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The Emergence of Civilizational Consciousness in Early China
The Emergence of Civilizational Consciousness in Early China: History Word by Word | Uffe Bergeton
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This book provides a conceptual history of the emergence of civilizational consciousness in early China. Focusing on how words are used in pre-Qn (before 221 BCE) texts to construct identities and negotiate relationships between a 'civilised self' and 'uncivilised others', it provides a re-examination of the origins and development of these ideas. By adopting a novel approach to determining when civilizational consciousness emerged in pre-Qn China, this book analyzes this question in ways that establish a fresh hermeneutical dialogue between Chinese and modern European understandings of 'civilization.' Whereas previous studies have used archaeological data to place its origin somewhere between 3000 BCE and 1000 BCE, this book explores changes in word meanings in texts from the pre-Qn period to reject this view. Instead, this book dates the emergence of civilizational consciousness in China to around 2,500 years ago. In the process, new chronologies of the coining of Old Chinese terms such as customs, barbarians, and the Great ones, are proposed, which challenge anachronistic assumptions about these terms in earlier studies. Examining important Chinese classics, such as the Analects, the Mencius and the Mzi, as well as key historical periods and figures in the context of the concept of civilization, this book will useful to students and scholars of Chinese and Asian history.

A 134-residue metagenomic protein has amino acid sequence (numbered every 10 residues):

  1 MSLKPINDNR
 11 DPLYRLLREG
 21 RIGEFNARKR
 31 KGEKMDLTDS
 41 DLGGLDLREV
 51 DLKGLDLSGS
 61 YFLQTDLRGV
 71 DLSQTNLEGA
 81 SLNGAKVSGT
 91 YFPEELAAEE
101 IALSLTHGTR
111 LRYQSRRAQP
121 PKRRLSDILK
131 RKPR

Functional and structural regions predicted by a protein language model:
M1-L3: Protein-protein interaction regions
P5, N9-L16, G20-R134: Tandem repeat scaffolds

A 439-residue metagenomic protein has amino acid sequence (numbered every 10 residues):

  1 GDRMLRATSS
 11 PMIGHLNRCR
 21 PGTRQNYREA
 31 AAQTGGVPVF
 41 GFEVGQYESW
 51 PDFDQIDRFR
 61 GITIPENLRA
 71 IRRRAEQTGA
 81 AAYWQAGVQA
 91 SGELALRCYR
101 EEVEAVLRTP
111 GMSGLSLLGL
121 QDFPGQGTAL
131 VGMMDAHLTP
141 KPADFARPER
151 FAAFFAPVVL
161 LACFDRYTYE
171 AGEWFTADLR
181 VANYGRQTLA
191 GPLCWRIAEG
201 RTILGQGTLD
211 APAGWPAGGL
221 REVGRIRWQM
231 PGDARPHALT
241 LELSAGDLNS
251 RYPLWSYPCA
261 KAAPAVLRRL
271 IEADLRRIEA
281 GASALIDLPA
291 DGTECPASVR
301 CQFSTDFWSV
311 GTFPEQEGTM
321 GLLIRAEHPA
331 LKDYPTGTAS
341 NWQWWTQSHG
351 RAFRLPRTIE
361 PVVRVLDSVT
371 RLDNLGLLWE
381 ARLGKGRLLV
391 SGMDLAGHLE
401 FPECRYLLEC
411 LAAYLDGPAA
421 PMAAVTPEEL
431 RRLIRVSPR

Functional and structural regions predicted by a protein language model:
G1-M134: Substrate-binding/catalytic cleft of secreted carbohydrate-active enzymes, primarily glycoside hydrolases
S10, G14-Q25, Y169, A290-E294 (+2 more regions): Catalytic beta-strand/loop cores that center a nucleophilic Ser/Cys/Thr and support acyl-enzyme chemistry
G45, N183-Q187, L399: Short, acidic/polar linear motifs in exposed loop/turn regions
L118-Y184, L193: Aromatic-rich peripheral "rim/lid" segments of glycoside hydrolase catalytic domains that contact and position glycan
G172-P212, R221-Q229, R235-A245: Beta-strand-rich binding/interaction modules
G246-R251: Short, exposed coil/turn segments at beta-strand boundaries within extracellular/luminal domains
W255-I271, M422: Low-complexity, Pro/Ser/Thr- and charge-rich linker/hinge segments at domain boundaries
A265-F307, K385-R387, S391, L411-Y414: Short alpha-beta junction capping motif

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Deeply interesting book.

As the book is in English, he first describes the meaning and history of the English word 'civilization'.

Then uses English to explore the existence (or non-existence) of similar concepts in pre-Qin China, focusing on the word wén and descriptions of people who did not follow the Shang or Zhou rituals.

King Wén descriptions evolve from magestic dress to a high culture embodiment as the meaning of wén changes.

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Changes in meaning/usage of the word 'civilization' in English/French. Begins with roots in bureaucracy and with a strong focus on the superiority of Western European culture and need to civilize others. Switches to ethnographic / archaeological usages where people tried to compare multiple 'civilizations' or define aspects of a 'civilization'.

Settings Book is going to track the development of 'civilizational conciousness' in Ancient China, focusing on the word 文. Expect this to be extremely interesting. 1mo
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"I am interested in how we can use lexical changes in word meanings to study historical changes in collective consciousness and social structure."

Thought this was an archaeology-based history book, but this looks even more interesting. Seems to be written more simply than the media theory book I tried to read - hope I can keep up with it.

Settings This is extremely fascinating, mindblowing stuff... 1mo
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